's Taking Flight
is a candlelight romance of well-chosen covers and two original compositions. At times, Murley's sax sound is slightly reminiscent of Ben Webster
while, when he plays ballads, one can hear echoes of John Coltrane
. In short, his sound is sweet and warm. Combining this sound with the elegant contributions of his bandmates gives the album a sophisticated appeal, like sipping a cosmopolitan in black tie at a glass bar.
Eschewing a drummer, Murley's ensemble consists of Renee Rosnes
on piano, Reg Schwager
on guitar, with Steve Wallace
and Jim Vivian
splitting the bass duties. The set begins with a couple of Kenny Wheeler
numbers, "Winter Suite" and "Phrase 3." The former gives Murley a chance to show off his soft and glossy tenor sax side while, on the latter, he uses the soprano sax to create a sexy, saucy atmosphere. Rosnes provides a delicate accompaniment on these and other numbers, and when she solos, she only hints at the contour of the melody.
On his original "Taking Flight," Murley crafts a lively dancelike watching tap dance trenches on the stage of the Cotton Club. Murley has a back and forth with Schwager, while Wallace's bass, although a bit muddy, keeps the pace moving. Schwager entertains with a bluesy and expressive solo on Michel Legrand's "You Must Believe in Spring." The album's sophistication reaches its apex on Wayne Shorter's lovely ballad "Penelope," where the music opens up like an al fresco rooftop on a clear Manhattan evening.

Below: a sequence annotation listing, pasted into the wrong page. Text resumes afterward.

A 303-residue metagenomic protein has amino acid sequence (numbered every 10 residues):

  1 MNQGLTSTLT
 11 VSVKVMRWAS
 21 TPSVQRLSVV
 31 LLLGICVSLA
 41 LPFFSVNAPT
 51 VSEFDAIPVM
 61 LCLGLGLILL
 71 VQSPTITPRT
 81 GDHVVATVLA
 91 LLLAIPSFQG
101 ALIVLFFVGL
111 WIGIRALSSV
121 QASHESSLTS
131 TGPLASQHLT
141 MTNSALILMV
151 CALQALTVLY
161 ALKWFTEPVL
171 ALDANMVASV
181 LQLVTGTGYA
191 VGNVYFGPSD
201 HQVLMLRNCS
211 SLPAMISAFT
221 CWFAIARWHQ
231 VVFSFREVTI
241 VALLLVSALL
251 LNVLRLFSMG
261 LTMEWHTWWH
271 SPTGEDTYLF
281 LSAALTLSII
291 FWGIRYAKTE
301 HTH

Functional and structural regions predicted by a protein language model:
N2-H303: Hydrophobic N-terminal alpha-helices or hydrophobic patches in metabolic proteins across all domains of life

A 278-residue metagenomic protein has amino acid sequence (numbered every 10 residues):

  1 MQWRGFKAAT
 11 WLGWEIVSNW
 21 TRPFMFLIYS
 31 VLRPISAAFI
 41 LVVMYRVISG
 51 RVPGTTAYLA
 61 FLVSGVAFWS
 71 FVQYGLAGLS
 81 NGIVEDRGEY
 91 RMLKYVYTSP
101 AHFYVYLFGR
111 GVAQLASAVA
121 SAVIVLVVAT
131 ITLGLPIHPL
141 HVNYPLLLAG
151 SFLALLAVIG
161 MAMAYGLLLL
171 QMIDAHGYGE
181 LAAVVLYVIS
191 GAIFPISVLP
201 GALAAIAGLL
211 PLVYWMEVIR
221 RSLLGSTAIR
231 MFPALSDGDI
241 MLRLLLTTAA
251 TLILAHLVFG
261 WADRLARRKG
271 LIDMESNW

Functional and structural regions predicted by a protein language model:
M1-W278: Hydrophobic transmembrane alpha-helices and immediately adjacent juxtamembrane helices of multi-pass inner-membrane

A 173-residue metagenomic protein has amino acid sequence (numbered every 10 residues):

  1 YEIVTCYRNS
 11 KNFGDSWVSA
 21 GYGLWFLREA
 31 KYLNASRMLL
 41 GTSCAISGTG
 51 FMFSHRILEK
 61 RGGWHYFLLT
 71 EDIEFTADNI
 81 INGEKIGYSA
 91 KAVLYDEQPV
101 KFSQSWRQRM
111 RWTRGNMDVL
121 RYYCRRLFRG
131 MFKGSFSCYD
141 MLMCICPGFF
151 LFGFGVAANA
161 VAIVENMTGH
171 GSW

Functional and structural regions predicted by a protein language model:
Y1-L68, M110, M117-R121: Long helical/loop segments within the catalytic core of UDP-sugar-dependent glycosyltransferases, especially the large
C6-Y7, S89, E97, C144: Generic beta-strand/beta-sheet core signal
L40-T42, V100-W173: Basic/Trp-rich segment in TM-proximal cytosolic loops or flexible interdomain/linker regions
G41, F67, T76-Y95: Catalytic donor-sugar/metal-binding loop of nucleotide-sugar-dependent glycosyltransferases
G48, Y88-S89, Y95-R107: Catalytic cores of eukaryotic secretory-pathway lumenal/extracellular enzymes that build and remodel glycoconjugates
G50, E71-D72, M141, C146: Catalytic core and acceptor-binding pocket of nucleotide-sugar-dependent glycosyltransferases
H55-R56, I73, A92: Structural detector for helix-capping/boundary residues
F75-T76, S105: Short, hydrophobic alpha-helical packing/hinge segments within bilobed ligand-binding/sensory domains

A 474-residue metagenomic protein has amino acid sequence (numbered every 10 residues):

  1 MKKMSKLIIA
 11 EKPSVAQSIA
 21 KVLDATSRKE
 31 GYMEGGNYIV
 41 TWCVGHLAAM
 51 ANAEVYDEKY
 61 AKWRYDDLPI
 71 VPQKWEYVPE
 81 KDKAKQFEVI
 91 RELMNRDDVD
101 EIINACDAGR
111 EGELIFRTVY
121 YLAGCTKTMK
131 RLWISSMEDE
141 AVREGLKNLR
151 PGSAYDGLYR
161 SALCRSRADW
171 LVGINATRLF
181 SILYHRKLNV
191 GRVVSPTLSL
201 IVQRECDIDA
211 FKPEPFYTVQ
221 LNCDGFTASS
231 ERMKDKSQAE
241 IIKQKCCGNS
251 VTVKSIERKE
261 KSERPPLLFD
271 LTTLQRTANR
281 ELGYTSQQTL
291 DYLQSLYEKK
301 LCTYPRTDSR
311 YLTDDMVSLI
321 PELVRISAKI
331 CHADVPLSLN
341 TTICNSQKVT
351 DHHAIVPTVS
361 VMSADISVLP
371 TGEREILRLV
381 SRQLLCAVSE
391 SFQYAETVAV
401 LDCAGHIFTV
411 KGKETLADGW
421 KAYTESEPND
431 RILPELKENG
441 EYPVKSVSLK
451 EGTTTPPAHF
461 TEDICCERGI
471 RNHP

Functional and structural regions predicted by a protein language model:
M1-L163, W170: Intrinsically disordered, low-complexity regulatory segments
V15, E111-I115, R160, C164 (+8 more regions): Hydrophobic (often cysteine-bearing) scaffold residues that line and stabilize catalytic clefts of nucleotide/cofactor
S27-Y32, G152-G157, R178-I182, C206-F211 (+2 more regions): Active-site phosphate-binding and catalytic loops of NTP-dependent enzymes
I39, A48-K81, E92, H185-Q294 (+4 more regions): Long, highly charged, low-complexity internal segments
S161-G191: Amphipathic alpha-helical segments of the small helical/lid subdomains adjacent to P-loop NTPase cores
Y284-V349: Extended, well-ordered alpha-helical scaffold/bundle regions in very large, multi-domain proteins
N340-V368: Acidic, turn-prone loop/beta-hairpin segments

In his second original, "Love-Lee," Murley allows Schwager and Rosnes to play "alone together" and they take turns soloing and accompanying and sometimes playing in unison. Murley also covers Jobim's bossa nova tune "Zingaro" and Charlie Parker
's be-bop number "Bird Feathers." The set winds down with Brodzsky's "I'll Never Stop Loving You," with Schwager and Murley's solos bringing the album to a silky landing.
While most certainly a throwback to an earlier period, Taking Flight
is a graceful, amorous homage best experienced in an urbane and romantic mood. Murley and company sound best with the lights down low.
Winter Suite; Phrase 3; Taking Flight; You Must Believe in Spring; Penelope; Love-Lee; Zingaro; Bird Feathers; I’ll Never Stop Loving You.
Mike Murley: tenor and soprano saxophone; Renee Rosnes: piano; Reg Schwager: guitar; Steve Wallace: bass; Jim Vivian: bass.